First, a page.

Monday, June 29, 2009

Enter the digital ninja exit the overnight "expert"

On a trip just completed to New York to rally support for, well, I can't say too much, but it's a pretty badly kept secret, I had the opportunity to meet a lot of interesting agency people on Madison Avenue including a ninja.

I was very interested in how fast digital was moving in the US as compared to Asia and if the Yanks at the epicentre of advertising and marketing had any answers.

My thinking was we really don't know where it's heading in Asia, clients blame the agencies for not being forward thinking enough and not being able to define what works and what doesn't, and agencies blame clients for not being brave enough.

But hey they must know where it's all headed in the States, they have the biggest clients, they built most of the biggest or stickiest online properties (and all the ones China likes to ban); Google, twitter, facebook, etc. and they have witnessed the fastest fleeing for the exits, in main media, of any market.

One of our meetings was in the offices of McCann Erickson New York, where the extremely helpful Susan Irwin arrange for us to meet with Faris Yakob EVP chief technology strategist with McCanns or self described digital ninja.

Faris, has a laid back skate boarder vibe about him and is addictively enthusiastic about the digital space (actually I'll stop with the glowing description there, I don't want to risk the caning a competitor recently got over a profile of Moray MacLennan!).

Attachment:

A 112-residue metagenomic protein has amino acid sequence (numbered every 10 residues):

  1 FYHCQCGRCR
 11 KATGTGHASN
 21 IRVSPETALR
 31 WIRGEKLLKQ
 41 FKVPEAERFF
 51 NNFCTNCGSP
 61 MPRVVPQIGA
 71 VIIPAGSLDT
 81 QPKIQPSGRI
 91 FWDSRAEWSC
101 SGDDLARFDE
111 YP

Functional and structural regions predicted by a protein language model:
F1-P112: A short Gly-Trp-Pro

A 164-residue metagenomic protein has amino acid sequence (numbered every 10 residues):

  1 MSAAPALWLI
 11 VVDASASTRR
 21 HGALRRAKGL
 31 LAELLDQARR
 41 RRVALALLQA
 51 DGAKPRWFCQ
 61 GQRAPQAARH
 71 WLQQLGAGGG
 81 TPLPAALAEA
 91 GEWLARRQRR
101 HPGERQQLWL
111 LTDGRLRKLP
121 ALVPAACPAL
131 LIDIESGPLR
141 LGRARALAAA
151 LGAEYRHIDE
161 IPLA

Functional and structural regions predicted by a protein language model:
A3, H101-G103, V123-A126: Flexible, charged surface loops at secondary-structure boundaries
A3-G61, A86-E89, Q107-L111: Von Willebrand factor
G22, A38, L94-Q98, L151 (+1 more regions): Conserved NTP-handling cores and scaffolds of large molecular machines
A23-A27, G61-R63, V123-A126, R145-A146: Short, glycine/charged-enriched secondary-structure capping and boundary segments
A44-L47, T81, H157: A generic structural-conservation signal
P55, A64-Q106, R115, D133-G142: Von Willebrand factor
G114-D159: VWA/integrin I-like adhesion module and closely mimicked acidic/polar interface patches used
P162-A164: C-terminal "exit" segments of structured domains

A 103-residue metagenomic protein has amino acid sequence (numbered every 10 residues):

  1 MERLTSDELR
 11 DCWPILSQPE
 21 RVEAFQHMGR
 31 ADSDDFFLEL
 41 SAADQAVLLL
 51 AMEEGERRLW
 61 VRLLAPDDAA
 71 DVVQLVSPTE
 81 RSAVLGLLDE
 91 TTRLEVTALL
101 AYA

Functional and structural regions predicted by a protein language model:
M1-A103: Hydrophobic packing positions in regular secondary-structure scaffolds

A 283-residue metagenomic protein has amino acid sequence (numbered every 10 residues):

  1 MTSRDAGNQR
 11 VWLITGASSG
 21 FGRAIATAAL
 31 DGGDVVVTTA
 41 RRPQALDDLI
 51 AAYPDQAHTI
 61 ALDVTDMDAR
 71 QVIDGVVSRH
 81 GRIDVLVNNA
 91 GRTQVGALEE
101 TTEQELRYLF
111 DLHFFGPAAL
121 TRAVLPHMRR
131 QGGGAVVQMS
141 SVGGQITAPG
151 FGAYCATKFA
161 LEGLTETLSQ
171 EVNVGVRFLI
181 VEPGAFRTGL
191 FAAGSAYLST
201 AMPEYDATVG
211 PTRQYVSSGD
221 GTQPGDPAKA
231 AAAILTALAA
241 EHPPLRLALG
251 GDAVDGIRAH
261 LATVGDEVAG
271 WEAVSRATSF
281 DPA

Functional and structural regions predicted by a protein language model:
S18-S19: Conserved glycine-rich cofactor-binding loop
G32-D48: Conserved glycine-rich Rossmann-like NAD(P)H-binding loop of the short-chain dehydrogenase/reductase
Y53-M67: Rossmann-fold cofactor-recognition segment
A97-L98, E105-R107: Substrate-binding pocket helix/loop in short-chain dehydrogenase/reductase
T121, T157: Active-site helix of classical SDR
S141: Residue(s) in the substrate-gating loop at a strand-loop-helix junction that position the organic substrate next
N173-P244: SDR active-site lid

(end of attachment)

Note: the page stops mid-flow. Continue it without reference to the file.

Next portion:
What transpires is Faris experiences a lot of the same frustrations in his market as we do out here, a lack confidence not matching the soaring wave of digital media consumption and considerable knowledge gaps.

He recalled to me sitting in a meeting with someone who was supposedly something of a digital adviser who continually called the world's favourite micro blogging site "tweeter" which took us on to talk of charlatans who set themselves up as consultants, taking advantage of the lack of real knowledge in the field.

He stresses that it's important companies get used to and immerse themselves in the technologies and platforms to understand and engage consumers better, otherwise you are just on the outside trying to look in through what can be a pretty foggy window if you don't understand it very well.

I guess it isn't enough to play around the edges you really need to understand why audiences engage on all these platforms or spaces, before you can hope to get an understanding of how you can take advantage of the environment.

But just as interesting as anything Faris had to say was the fact McCanns has this job function inside its walls - you feel very much this guy has time to think, research and play, all the better to advise the agency, and more importantly the clients.

Sure a lot of agencies out here have staff who blog, twitter and socialise in other ways online and most now have staff in a digital department, but there used to be in those last years and months before the bubble burst last time around a push to have digital "thinkers" in the company who just were allowed to sit around and come up with ideas, of course they all went the way of online pet shops by 2001.

But maybe it's time the job function, with a bit more of a pragmatic overlay, is revived.